Marilyn Stasio, Variety: Sorry to say, the warm feelings generated by this open-hearted play turn cold in the second act. Seemingly unsure of where to go with all the plot possibilities she raises, Gurira makes the worst possible choice of darkening the narrative by revealing unbelievable and out-of-character family secrets. Considering the abrupt changes she has to put Marvelous through, Tunie's performance is all the more impressive. Some stage characters -- and the actors who play them -- are so vivid they can survive whatever absurdities the plot throws at them.

David Rooney, The Hollywood Reporter: In Familiar, her first work set not in Africa but in the U.S., Gurira broadens her playwriting range with a comedy-drama about the gains and losses of cultural assimilation and dislocation, focusing on a Zimbabwean clan in Minnesota. The uneven play is stronger on amusing setup than turbulent follow-through, its second-act dramatic turn relying on forced revelations. But the characters and performances keep you glued through to the moving conclusion.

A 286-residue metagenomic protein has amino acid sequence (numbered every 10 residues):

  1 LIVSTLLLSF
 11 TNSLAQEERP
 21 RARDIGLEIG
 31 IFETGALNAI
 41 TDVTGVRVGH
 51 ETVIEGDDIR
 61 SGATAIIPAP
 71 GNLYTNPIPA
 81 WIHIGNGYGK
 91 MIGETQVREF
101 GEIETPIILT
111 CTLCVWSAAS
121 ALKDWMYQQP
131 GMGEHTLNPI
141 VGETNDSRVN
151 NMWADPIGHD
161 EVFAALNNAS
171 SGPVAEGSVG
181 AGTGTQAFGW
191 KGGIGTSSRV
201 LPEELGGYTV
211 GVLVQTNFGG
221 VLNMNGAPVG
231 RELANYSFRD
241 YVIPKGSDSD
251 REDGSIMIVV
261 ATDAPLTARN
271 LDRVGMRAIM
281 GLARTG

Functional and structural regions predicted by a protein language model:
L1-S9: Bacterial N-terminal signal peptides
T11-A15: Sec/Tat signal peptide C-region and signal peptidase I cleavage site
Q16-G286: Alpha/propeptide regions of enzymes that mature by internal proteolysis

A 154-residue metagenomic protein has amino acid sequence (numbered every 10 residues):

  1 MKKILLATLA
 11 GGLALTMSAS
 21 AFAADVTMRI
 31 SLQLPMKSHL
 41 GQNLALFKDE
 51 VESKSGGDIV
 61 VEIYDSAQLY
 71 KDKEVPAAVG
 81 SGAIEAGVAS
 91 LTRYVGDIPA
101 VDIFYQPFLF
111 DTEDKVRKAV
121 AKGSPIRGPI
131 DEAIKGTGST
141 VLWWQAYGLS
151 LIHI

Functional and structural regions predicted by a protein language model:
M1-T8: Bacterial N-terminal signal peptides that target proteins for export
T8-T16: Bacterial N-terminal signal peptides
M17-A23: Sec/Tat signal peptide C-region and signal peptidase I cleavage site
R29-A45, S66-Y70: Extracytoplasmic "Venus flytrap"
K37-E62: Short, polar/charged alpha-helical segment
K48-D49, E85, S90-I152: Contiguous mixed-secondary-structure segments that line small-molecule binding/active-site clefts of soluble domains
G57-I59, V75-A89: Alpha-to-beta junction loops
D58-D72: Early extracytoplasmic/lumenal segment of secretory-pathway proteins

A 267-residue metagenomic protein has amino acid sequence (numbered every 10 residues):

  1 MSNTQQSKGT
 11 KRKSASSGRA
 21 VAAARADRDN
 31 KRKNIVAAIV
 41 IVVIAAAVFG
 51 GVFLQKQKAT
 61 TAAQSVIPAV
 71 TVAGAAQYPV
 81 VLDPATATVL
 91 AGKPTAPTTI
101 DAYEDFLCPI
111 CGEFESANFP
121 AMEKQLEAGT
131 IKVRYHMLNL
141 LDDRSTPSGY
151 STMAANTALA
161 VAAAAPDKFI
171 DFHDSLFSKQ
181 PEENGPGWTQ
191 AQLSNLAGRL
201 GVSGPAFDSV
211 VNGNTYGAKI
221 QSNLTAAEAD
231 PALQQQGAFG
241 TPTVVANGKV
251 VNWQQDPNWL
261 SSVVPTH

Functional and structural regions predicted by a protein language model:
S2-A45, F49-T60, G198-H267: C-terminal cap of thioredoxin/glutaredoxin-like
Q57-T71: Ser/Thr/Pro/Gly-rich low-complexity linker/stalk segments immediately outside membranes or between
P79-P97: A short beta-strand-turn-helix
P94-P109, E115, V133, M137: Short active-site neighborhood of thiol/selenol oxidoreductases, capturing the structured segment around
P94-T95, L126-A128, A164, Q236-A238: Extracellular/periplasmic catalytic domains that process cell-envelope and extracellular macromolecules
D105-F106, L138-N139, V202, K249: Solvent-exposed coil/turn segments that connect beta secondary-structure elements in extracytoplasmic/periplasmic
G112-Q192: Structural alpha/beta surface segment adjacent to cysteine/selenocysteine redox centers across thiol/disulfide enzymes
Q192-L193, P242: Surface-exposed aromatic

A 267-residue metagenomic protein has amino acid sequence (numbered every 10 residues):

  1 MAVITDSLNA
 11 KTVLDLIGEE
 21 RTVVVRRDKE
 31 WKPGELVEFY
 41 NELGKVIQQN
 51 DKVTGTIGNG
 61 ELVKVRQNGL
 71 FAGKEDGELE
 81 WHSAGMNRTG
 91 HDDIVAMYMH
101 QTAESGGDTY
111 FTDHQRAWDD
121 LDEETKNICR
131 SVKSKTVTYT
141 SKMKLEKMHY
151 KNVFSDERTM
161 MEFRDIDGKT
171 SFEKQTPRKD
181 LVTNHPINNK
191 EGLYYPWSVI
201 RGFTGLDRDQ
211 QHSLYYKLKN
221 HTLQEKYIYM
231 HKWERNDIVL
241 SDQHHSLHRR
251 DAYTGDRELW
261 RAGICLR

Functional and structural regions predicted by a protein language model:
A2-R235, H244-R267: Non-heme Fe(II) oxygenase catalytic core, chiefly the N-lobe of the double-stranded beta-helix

David Cote, Time Out NY: If Danai Gurira's new play were a piece of furniture in your parents' home, it would be large and overstuffed, upholstered in a vivid motley of foreign and domestic patterns. It might have the odd lump or creak, but who cares? It's heavenly to sprawl over for a couple of hours. Familiar is a vigorous, fresh comedy-drama that richochets from raw pathos to bawdy laughs, excavating deep cultural anxieties along the way. Gurira may not reinvent the family-secrets genre, but she makes it speak in musical new accents.